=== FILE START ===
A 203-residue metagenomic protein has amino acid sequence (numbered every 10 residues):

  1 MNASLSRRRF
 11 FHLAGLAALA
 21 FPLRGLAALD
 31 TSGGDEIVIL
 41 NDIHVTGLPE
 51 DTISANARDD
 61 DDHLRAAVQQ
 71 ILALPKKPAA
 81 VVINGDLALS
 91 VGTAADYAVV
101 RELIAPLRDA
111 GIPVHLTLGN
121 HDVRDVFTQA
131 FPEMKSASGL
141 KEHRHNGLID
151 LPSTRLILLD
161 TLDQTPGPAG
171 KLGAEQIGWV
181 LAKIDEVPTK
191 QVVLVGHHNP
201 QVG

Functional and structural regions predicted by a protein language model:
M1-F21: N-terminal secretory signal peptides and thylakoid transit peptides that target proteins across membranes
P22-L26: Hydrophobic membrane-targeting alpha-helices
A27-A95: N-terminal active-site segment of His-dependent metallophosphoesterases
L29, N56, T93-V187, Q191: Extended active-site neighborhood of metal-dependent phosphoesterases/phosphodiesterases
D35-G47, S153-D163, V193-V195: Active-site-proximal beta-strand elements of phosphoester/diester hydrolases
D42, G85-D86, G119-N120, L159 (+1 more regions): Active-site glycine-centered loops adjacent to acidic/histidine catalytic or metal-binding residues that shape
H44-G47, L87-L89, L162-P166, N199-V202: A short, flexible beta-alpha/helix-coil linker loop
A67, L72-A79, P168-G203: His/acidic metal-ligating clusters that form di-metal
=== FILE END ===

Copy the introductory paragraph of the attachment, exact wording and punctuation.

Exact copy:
A 203-residue metagenomic protein has amino acid sequence (numbered every 10 residues):